Photo by Alan Hopps

We can save animals, the environment, and our own health by having the willpower to prioritize principles over cravings.

I was never much of a meat eater as a child. I didn’t like eating steak, star of the American home-cooked meal, much at all. I would complain that it was too tough, took too long to chew before I could swallow it. My mother would tell me that if I ate a piece of broccoli with the steak, it would help me chew faster. …

Photo by Paul Souders

As the natural world approaches the brink, mankind must act in the interest of future generations and Earth’s dwindling wildlife

Imagine sitting in front of a large oven. You’ve been told that ovens grow hot and that you will perish if you’re inside. Disbelieving this fact, or understanding and disregarding it, you climb inside and turn the dial. You sit there as things slowly begin to warm up. It would seem, as you were told, that death is a certainty. But you’re not worried. You’ll reach natural death before the oven grows hot enough to burn.

Now imagine carrying your…

Photo by Charlie Hamilton James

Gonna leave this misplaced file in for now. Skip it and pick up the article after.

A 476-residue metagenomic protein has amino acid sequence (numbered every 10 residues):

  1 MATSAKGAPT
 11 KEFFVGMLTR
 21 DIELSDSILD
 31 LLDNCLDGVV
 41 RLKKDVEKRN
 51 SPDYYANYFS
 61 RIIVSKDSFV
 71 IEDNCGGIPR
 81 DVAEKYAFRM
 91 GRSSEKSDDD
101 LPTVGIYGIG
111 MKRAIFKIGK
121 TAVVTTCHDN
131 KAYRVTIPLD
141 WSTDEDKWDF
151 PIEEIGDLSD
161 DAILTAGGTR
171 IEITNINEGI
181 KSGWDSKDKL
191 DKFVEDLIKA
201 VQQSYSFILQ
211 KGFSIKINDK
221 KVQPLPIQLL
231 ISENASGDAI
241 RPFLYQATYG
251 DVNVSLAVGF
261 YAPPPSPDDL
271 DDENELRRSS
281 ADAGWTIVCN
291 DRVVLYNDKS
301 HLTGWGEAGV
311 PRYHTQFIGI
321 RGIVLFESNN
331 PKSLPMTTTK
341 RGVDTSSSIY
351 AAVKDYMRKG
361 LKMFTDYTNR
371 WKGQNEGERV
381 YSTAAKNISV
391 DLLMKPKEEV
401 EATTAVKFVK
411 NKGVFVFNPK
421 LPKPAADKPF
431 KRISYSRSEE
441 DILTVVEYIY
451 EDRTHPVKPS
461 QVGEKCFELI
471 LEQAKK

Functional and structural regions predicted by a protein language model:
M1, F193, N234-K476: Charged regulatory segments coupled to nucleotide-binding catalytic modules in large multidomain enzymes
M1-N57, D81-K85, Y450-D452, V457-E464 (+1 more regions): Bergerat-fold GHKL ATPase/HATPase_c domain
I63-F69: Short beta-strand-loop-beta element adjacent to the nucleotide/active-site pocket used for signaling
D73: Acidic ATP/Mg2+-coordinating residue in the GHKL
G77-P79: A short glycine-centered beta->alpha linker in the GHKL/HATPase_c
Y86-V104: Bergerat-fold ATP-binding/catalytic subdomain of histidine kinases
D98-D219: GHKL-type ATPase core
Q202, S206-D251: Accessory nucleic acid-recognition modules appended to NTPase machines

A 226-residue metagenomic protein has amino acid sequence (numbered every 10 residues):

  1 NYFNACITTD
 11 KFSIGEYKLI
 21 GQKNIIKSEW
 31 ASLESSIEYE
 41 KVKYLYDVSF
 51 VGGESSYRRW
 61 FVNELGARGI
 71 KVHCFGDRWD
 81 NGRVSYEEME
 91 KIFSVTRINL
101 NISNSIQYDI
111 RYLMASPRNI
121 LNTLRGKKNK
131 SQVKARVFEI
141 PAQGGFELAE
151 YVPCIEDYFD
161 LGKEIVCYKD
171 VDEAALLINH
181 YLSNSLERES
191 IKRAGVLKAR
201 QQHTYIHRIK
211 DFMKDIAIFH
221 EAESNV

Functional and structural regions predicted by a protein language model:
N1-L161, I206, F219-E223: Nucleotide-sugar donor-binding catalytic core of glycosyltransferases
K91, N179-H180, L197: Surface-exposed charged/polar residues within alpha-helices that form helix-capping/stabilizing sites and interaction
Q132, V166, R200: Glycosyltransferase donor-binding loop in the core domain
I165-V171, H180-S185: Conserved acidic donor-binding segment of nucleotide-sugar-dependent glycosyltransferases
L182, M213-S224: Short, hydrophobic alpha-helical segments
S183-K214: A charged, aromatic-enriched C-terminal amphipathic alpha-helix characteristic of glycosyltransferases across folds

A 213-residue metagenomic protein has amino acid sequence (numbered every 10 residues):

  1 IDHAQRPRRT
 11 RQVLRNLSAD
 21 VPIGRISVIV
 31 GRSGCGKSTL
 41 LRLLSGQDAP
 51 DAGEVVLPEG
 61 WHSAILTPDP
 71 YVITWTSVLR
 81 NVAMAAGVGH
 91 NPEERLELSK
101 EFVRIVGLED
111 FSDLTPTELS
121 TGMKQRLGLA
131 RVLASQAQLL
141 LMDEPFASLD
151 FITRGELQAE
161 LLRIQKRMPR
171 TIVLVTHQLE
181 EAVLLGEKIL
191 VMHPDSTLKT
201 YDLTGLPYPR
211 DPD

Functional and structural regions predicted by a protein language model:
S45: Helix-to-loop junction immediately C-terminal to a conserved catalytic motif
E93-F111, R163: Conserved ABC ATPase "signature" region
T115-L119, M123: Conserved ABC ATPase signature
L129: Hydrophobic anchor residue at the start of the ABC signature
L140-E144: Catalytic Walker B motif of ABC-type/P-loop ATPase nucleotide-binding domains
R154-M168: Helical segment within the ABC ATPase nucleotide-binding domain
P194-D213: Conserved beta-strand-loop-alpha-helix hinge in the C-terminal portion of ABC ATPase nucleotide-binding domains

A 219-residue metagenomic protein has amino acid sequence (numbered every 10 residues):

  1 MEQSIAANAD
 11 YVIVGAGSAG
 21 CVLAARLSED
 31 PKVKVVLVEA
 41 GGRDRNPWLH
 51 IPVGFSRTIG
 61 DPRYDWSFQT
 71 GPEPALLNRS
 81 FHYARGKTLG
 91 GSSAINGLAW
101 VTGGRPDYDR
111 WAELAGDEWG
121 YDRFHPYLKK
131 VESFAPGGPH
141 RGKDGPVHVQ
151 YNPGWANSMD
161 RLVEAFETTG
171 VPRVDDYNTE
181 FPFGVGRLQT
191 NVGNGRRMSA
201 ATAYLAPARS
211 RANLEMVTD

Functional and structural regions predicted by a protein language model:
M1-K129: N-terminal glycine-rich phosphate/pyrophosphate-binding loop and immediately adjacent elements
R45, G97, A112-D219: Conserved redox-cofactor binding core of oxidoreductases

Gray wolves play a much larger role in Yellowstone National Park than once believed, and epitomize trophic cascade and how ecosystems react to it

There is very little wilderness left in the world. As of 2016, only 23% of Earth’s land mass could still be classified as “wilderness,” that is, land largely unspoiled by human development. That percentage was about 10% larger in the 1990s, but recent decades have seen rapid increases in the depletion of the planet’s remaining wildlands. The United States has designated close to 110 million acres of its territory as federally-protected wilderness, which sounds like quite…

Photo by Francis Perez

The massive amount of plastic pollution in the Great Pacific Garbage Patch not only threatens marine wildlife, but humans as well

There’s a country three times the size of France in the middle of the Pacific Ocean. It didn’t used to be there, but it keeps growing year after year. You can visit it, but never set foot on it. We didn’t build it, but humanity’s fingerprints are all over it. And while no human can live there, it’s home to millions of residents.

The Great Pacific Garbage Patch is no riddle. It’s a rapidly growing environmental blight — a…

Photo by Ami Vitale

The imminent extinction of the northern white rhino came easily, and won’t be the last if wildlife conservation isn’t given more attention

I woke up with a headache the day that Sudan died.

Sudan, the last male northern white rhino in existence, died on Monday, March 20. When I saw the story appear in my feed, I was certain he had been gunned down by some coward. Sudan was fortunate enough to die surrounded by his caretakers at the Ol Pejeta Conservancy in Kenya, euthanized after a recent leg infection had worn down his aged health beyond the point of…

David Vasquez

Writer and wildlife conservation advocate. Amateur photographer and terrible dancer. Based in San Francisco, CA.

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